Architect of the Internet Blasts Google and their Questionable Collection Practices

Paul Vixie is a world famous computer engineer, credited as one of the creators of the Internet. He earned this well-deserved recognition from his work on the Domain Name Service (DNS), one of the foundational technologies that allowed the World Wide Web to take off.

Recently, Vixie made headlines in the tech world after coming out against Internet giant Google and their questionable data collection methods.

Google attracted Vixie’s ire after the engineer bought the company’s Chromecast device, used to stream content from a computer to a TV monitor. But when he went to set it up, he found it doing something he never allows any device in his network to do: the Chromecast was demanding Vixie use Google’s public server and not his own private DNS server. This essentially means that any data Vixie would pull from the Internet would first have to go through Google, making all that information accessible to the company. In a post to the Internet Engineering Task Force mail list, Vixie went all out on Google. “Google, this is bogus as hell […] No, this device I’ve paid for, will NOT be allowed to send you any information, other than what I personally approve, which will never include DNS traffic. If you don’t like that deal, buy it back from me and I’ll find some other video appliance that doesn’t twist my arm.”

Putting aside the irony of an Internet company trying to get the creator of DNS to relinquish control of his own personal DNS, this story highlights a disturbing trend within the Internet sphere. Big Tech makes money off of being able to keep track of users’ data preferences. Thus they will seize any opportunity to gain access to that data.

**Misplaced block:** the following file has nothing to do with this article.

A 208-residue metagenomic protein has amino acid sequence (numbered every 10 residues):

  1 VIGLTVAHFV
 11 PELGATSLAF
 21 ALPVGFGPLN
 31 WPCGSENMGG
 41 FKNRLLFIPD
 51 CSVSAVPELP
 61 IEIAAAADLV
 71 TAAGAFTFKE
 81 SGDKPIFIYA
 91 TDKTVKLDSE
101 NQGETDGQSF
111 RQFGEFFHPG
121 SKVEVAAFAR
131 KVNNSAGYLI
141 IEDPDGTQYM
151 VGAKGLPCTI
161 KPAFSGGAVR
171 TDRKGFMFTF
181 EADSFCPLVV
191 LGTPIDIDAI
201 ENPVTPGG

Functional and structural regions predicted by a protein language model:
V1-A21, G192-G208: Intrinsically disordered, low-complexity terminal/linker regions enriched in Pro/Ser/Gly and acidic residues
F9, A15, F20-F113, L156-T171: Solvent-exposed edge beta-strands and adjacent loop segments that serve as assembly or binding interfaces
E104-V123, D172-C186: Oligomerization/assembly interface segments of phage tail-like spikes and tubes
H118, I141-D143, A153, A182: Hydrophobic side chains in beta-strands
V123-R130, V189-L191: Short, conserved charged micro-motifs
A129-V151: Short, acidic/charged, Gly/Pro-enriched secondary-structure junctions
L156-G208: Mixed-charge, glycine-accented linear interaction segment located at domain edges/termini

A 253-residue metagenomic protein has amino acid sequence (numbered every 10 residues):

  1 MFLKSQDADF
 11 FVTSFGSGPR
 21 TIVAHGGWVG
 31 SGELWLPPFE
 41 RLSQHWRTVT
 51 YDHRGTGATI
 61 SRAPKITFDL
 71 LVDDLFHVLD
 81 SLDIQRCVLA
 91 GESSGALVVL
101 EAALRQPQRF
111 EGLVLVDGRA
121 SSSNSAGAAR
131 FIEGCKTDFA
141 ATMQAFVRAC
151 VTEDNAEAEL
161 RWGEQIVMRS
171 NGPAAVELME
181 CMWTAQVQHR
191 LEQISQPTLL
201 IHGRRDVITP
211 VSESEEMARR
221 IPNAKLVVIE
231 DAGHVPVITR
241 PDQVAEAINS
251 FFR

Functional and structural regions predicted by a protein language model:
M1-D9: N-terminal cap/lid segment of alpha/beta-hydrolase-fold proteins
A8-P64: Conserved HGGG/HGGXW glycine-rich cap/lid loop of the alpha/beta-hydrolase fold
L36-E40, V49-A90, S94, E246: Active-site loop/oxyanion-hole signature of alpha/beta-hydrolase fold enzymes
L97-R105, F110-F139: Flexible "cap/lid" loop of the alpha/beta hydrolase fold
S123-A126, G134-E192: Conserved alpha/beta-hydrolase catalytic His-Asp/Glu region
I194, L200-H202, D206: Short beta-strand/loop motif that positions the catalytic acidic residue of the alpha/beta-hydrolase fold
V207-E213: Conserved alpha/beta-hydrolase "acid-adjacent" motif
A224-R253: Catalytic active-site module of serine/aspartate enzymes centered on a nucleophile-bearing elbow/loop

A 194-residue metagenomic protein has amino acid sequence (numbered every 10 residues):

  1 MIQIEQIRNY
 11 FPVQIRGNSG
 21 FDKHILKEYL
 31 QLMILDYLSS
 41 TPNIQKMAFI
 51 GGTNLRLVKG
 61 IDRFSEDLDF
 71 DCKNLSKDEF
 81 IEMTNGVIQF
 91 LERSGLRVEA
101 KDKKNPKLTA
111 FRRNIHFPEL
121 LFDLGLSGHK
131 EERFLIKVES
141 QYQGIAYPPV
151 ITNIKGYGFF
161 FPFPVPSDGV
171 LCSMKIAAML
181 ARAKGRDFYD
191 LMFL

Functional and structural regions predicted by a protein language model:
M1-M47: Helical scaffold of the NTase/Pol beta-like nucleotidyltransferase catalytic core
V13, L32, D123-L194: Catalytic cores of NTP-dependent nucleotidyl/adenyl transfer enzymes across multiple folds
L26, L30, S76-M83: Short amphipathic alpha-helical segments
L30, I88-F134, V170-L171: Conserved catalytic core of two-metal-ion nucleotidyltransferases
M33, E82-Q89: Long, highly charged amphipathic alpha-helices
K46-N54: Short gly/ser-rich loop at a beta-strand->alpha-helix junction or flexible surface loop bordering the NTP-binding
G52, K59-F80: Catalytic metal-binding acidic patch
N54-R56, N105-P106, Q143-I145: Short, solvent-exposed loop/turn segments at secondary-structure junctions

While there are innocent reasons as to why a company like Google would want to run data through their own servers, there are more nefarious ones as well. In 2017, Google was hit with a massive $2.7 billion fine by the European Union for allegedly using its search engine to filter out competition and divert users to its own services.

U.S. lawmakers have been dealing with the growing problem of how to relate to such concentrated power in the hands of Internet juggernauts. It is incidents like these that will likely push forward decisions on this increasingly important issue.

The opinions expressed here by contributors are their own and are not the view of OpsLens which seeks to provide a platform for experience-driven commentary on today's trending headlines in the U.S. and around the world. Have a different opinion or something more to add on this topic? Contact us for guidelines on submitting your own experience-driven commentary.
Samuel Siskind

Samuel Siskind studied intelligence research at the American Military University in West Virginia. He served as a squad commander in the Israeli Defense Force (IDF) Corp of Combat Engineers, in the Corps' ground battalions and later in its Intelligence Wing at regional and divisional stations. For the past five years, Samuel has worked as a consultant and researcher on physical and information security issues for private and governmental institutions, in the US, Africa, India, and Israel. He currently lives in Jerusalem.

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